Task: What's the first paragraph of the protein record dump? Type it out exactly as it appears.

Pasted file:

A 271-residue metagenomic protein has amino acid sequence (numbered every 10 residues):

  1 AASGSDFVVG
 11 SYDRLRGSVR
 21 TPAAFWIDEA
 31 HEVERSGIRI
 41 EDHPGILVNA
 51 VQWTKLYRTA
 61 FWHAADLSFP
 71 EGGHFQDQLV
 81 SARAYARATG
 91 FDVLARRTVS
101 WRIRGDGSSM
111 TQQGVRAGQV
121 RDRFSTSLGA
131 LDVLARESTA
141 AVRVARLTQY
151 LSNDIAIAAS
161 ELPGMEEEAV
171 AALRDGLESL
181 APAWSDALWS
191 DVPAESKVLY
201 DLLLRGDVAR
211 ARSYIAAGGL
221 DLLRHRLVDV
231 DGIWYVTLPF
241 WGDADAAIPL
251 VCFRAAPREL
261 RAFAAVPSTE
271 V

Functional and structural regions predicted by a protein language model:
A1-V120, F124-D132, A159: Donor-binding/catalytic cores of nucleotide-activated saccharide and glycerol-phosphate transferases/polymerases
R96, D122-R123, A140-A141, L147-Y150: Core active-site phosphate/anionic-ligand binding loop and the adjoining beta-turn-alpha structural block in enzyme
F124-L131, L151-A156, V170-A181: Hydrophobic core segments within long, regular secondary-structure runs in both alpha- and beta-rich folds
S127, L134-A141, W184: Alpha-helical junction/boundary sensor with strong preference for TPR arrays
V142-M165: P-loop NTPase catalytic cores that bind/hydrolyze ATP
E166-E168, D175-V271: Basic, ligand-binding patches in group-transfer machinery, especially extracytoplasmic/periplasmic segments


A 271-residue metagenomic protein has amino acid sequence (numbered every 10 residues):